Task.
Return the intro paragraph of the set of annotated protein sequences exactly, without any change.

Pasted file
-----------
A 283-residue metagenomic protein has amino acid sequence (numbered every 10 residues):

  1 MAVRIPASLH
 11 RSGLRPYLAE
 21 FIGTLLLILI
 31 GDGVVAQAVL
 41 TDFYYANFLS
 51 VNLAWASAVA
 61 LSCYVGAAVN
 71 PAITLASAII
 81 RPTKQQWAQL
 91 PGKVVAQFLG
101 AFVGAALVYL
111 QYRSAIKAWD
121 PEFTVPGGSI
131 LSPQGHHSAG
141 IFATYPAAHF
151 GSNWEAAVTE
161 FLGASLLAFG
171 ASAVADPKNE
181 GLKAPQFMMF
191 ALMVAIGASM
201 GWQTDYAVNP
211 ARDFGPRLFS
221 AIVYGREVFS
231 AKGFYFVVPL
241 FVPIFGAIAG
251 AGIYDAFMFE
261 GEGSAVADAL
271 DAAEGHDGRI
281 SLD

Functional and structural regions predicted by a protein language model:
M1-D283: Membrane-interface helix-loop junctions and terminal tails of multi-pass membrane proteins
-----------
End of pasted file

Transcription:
A 283-residue metagenomic protein has amino acid sequence (numbered every 10 residues):